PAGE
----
Mouthwash? Gyokuro Japanese Green Tea (ETS image)

Mouthwash? Gyokuro Japanese Green Tea (ETS image)

The next time you reach for that bottle of mouthwash maybe you should reach for a cup of tea instead. Or should you?

I’ve written about tea and oral health a few times in the pages so far. Here’s a more recent article on the topic and here’s one from several years back that looks at the benefits tea might have for your teeth. Several of the studies in those articles referred to the ability of tea to reduce the bacteria in the mouth that can contribute to bad breath.

One of the facts that I skimmed over when discussing one of those studies is the fact that researchers had their subjects rinse their mouths with black tea. The results, “In one trial, those who rinsed with black tea for one minute 10 times a day had less plaque accumulation. In another, a single 30-second rinse had no effect, but multiple rinsings prevented bacteria from growing further, as well as lowered acid production.”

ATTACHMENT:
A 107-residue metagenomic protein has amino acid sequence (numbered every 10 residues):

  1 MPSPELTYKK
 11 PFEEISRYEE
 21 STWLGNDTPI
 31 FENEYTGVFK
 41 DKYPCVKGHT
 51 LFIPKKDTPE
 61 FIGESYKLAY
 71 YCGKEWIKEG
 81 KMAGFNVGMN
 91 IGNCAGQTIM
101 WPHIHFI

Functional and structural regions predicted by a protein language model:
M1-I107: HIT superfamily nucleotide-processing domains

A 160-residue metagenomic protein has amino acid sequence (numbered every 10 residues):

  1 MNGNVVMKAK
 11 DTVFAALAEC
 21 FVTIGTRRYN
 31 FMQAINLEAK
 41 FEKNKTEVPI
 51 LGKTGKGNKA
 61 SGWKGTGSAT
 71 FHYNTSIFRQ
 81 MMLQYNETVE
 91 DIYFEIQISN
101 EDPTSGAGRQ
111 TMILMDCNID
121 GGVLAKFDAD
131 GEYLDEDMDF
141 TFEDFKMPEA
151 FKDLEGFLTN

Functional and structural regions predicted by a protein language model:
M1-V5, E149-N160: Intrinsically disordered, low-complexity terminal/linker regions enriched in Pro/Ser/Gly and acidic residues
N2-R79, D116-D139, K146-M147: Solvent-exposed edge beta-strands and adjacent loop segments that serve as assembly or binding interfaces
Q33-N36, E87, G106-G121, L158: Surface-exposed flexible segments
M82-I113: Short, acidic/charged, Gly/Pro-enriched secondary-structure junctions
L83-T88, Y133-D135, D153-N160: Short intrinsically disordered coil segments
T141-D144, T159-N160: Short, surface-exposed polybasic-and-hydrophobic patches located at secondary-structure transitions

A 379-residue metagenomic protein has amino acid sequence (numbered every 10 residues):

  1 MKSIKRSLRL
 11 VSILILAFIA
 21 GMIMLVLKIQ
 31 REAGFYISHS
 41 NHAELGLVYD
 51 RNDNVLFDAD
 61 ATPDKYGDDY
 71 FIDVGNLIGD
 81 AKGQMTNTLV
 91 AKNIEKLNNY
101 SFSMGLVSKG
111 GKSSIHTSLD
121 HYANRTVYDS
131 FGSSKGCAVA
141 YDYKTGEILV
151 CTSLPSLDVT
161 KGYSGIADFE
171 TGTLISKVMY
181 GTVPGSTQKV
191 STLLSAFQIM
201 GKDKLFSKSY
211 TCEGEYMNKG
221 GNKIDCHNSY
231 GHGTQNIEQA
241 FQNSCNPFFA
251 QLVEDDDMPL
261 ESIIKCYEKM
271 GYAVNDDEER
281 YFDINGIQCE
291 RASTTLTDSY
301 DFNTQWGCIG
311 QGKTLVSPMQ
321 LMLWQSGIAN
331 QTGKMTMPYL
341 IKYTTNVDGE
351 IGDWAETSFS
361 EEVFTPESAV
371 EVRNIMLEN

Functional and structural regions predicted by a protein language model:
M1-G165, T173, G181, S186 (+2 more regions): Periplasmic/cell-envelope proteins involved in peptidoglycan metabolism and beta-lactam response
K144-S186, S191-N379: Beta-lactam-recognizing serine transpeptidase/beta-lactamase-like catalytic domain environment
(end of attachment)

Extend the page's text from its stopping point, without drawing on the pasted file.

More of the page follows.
An article from Best Health looks at green tea and is titled 5 Ways Green Tea is Good for Your Oral Health. The five benefits they list are cavity prevention, gum health, reduced tooth loss, cancer control and better breath. The article cites a study by the University of British Columbia’s Faculty of Dentistry that found that the green tea powder given to research subjects “outperformed mints, chewing gum and even parsley-seed oil in this study.” A study by researchers in Thailand, titled Effect of Green Tea Mouthwash on Oral Malodor, found that “green tea mouthwash could significantly reduce VSC [volatile sulfur compounds] level in gingivitis subjects after rinsing for 4 weeks.”

So it’s settled, then. Or is it? There is that issue of black tea staining teeth, after all. Web MD places tea second on its list of top staining foods and beverages, after wine. But the good news is that it notes that teas with fewer tannins, such as green and white are less likely to stain. So it is settled now. If you use tea as a mouthwash, it’s probably wise to use black tea sparingly.

See more of William I. Lengeman’s articles here.

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